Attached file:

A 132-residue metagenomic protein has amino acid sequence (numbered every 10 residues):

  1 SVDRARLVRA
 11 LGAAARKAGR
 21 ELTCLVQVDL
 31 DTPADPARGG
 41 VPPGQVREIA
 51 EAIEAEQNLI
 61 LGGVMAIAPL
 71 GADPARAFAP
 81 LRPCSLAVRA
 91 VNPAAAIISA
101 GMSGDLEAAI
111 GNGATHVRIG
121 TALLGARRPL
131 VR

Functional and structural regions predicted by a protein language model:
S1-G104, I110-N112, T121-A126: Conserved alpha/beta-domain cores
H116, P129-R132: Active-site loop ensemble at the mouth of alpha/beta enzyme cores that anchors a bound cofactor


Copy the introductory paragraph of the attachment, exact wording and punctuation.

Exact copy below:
A 132-residue metagenomic protein has amino acid sequence (numbered every 10 residues):